Sep 13, 2018 rated it it was amazing
this is a very good book
Lolly K Dandeneau
Apr 10, 2019 rated it liked it
via my blog:
'I prayed for the opposite of salvation. I prayed for abandonment. I prayed for God to forget me.'

Juliet the Maniac takes the period in our lives that is one of the hardest, adolescence but explores more than your typical, familiar teenage angst by sinking into the depths of mental illness. Medicines that cause dizziness, that maybe tune out the ‘many noises or shadows’ and yet doesn’t work enough. The fog that enters the brain, when most kids a
Jan 12, 2019 rated it really liked it
Wow so many feelings for this book. I don't even really know where to start...

I'll start with part of the book's description that totally made me mad: "An explosive portrayal of teenage life from the perspective of The Bad Friend..." what?! This is a terrible description for the book I read. There are few things that make me angrier than reading blurb copy that was written to raise curiosity/to sensationalize and then book ends up being something completely different and now you're disappointed
Suz Jay
Mar 16, 2019 rated it really liked it
Shelves: netgalley
“I was alone on that roof, no people, just me, everything empty and black. I wanted to jump into it, to become it, give in, forget my name. Not die. A desire to be a void, not a person.”*

I voluntarily read and reviewed an advanced copy of this book. All thoughts and opinions are my own.

JULIET THE MANIAC is a tale of teenage pain viewed through the lens of an adult looking back on her experiences with mental illness, attempted suicide, drug abuse, and self-harm. Objects such as illustrations, han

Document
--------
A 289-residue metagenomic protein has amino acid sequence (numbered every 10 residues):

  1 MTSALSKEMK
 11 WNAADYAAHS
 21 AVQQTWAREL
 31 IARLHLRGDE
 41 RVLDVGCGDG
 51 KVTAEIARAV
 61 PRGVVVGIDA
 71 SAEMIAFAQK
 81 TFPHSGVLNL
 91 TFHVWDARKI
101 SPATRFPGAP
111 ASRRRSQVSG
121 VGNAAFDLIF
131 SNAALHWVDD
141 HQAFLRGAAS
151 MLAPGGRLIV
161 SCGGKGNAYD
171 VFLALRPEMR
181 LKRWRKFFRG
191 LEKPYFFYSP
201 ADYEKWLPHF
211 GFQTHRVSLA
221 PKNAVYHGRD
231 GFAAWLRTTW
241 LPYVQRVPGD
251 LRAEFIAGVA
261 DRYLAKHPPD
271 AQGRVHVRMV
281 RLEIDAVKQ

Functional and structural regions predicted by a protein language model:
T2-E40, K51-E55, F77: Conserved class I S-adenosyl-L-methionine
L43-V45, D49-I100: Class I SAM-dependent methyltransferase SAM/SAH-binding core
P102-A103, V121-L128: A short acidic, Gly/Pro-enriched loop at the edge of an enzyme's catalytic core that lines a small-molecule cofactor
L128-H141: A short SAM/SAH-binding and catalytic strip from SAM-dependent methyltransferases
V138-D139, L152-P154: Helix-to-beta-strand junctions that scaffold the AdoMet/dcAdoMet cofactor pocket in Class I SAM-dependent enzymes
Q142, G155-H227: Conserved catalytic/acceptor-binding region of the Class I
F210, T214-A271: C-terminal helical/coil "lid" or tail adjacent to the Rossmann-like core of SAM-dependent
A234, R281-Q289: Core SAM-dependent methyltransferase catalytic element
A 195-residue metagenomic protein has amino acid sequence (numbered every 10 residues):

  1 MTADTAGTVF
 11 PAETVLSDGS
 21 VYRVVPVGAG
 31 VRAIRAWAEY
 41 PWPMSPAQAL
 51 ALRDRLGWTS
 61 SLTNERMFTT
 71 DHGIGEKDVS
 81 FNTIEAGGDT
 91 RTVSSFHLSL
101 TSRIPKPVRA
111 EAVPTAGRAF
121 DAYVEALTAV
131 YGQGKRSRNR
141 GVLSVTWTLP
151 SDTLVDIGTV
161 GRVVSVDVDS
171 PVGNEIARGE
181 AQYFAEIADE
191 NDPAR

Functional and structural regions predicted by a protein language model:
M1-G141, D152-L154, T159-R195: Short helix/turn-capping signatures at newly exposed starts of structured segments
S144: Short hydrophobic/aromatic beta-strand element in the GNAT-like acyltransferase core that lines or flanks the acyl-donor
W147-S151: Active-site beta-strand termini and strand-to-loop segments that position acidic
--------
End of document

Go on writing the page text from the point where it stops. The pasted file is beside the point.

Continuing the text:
Carla  (happiestwhenreading)
May 07, 2019 rated it really liked it
Shelves: 2019, 2019-4
{#partner @melvillehouse) This is a semi-autobiographical novel about mental health issues, anxiety, and depression. It's a tough read at times; my heart hurt so bad reading about Escoria's experiences and knowing there's nothing I could do to help her. I was frustrated by her parents and their seemingly obliviousness to their daughter's cries for help. Once they did get her the help she needed, she ended up in a boarding school that was later shut down for inappropriate practices.

There were par
Jan 13, 2019 rated it really liked it
[ARC from publisher via NetGalley. Book comes out in May 2019. Potential triggers for addiction, self-harm, suicide]

Juliet the Maniac is written to read like the fictionalized retelling of the author's first onslaught of mental health issues, when she was a teenager. It's a very realistic rendition of a young mind dealing with the emergence of bipolar disorder, her self-medication attempts (with drugs, alcohol, self-harm, and reckless behavior), her attempted suicide, and the medical treatment s
Jan 21, 2019 rated it really liked it
I'm a bit biased on this review because I love Juliet Escoria's writing. I read "Black Cloud" a few years ago, loved it immensely, and knew that I had to have more of whatever she writes. This book was no exception. I got an advance digital copy on Edelweiss and read it in a few days.

"Juliet the Maniac" is a fictionalized account of the author's struggles with mental health issues as a teenager. The story begins when her bipolar disorder emerges around age 14 and continues for two years, chronic
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JULIET ESCORIA is the author of the novel JULIET THE MANIAC, forthcoming from Melville House in May 2019. She also wrote the poetry collection WITCH HUNT (Lazy Fascist Press 2016) and the story collection BLACK CLOUD (CCM/Emily Books 2014), which were both listed in various best of the year roundups. Her writing can be found in places like Lenny, Catapult, VICE, Prelude, Dazed, and Hobart and has ...more